MINNEAPOLIS (WCCO) – Charlie Smith and his wife, Terry Propps, are a team. Propps makes the breeding decisions and Smith does the training.

“Just a little family operation,” Smith said.

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They’re from a little town in Texas called Annetta, but their horse is from right here in Minnesota.

“This is a little mare called Pecos, a little filly, two years [old],” Smith said, petting his prized horse’s face on a recent morning in the stable.

Pecos was born near Winona two years ago, the first time in 20-some years of doing this Smith and Propps have had horses born in Minnesota.

They’re among the growing number of owners who are deciding to bring their thoroughbred horses to Minnesota to give birth in the last two years, a development that’s had a big impact on the local thoroughbred breeding industry, and something that would have been hard to believe just three years ago.

“Bringing one up here to foal out was a little bit scary to us,” Smith said. “When you’ve got a pretty valuable mare, trying to deliver what you hope to be a pretty valuable foal, and you’re a little out of touch and out of the control of the situation. … So we went to some effort to make her Minnesota-bred.”

The effort was not without some motivation.

“Oh no question about that,” Smith said. “We wouldn’t have brought the horse all the way to foal out in Minnesota if it had not been for the Minnesota breeding situation.”

The Minnesota breeding situation in 2013 was offering something it had not in some time: hope.

For nearly a decade, it had been in sharp decline. In 2005, 344 thoroughbred foals were born in Minnesota. In 2012, it was a mere 96 — a record low. Declining purse money at Canterbury was the cause, and efforts to boost revenue by adding slot machines were getting blocked in the legislature. The Minnesota breeding industry was in crisis.

So Canterbury struck a deal with the tribe that runs Mystic Lake Casino. In exchange for dropping its push for slot machines, the tribe agreed to pump $75 million into purses over the next 10 years, adding a lot of new money to be made, especially for Minnesota-bred horses, which can win bonus money and run races restricted to Minnesota-breds.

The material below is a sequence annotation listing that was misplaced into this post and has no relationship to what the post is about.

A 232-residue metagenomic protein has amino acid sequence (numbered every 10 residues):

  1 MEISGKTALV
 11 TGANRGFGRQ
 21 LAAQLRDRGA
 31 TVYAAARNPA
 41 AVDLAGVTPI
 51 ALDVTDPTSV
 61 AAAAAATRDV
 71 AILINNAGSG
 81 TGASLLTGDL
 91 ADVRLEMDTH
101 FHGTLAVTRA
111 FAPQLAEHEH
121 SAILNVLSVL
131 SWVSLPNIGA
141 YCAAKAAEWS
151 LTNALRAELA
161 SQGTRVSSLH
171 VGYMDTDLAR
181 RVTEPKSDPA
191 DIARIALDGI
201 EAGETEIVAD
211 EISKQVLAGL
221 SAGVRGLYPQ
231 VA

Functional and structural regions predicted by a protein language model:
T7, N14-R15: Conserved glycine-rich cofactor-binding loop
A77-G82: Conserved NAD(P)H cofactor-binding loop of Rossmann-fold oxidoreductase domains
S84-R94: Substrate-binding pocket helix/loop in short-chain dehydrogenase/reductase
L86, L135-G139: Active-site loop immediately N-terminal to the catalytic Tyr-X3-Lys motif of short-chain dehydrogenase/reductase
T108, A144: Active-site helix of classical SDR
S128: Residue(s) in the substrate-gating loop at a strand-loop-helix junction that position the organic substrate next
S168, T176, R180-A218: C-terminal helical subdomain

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“It’s great for the local breeders,” Smith said. “It gives them an opportunity to run for some serious money.”

And breeding saw an immediate boost, bringing a lot of people like Smith and Terry to Minnesota to foal. After just 96 the year before, Pecos was one of 246 thoroughbred foals born in Minnesota in 2013. (The number increased to 249 in 2014).

“If you’re gonna run the horse for the summer, and can make an extra ten to fifteen thousand dollars here,” Smith said, “that makes a big difference at the end of the year on the money line.”

And now, that class of 2013 is racing for the first time – giving owners like Smith and Propps an opportunity to run for some serious money. Of those 246 foals, 104 are at Canterbury already.

This is what it looks like when hope becomes a reality.

“You just have to look around the barn, say five years ago versus now,” Smith said. “I think it’s huge. I think it’s made a world of difference.”

Especially for Smith and Propps. Pecos won the first 2-year-old Minnesota-bred race of the year this summer.

“I was very pleased with it,” Smith said.

Which means their trip home back to Texas might’ve gotten just a little easier.

“This owner is fairly good,” Smith said, laughing and pointing at Propps. “She only fires her trainer once or twice a year. But she’s pretty good at re-hiring him a few days later if he can make any kind of case for his conduct. … So even though I may blow the race, we can usually get it worked out in the couple hundred miles in the pickup going home.”

Critics of Canterbury’s deal with the tribe say the track settled for a fraction of what it could have made with slot machines, which would have also produced an estimated $100 million in new gambling tax revenue for the state.

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Canterbury says it tried for years to get the legislature to approve slots, but it couldn’t afford to wait any longer.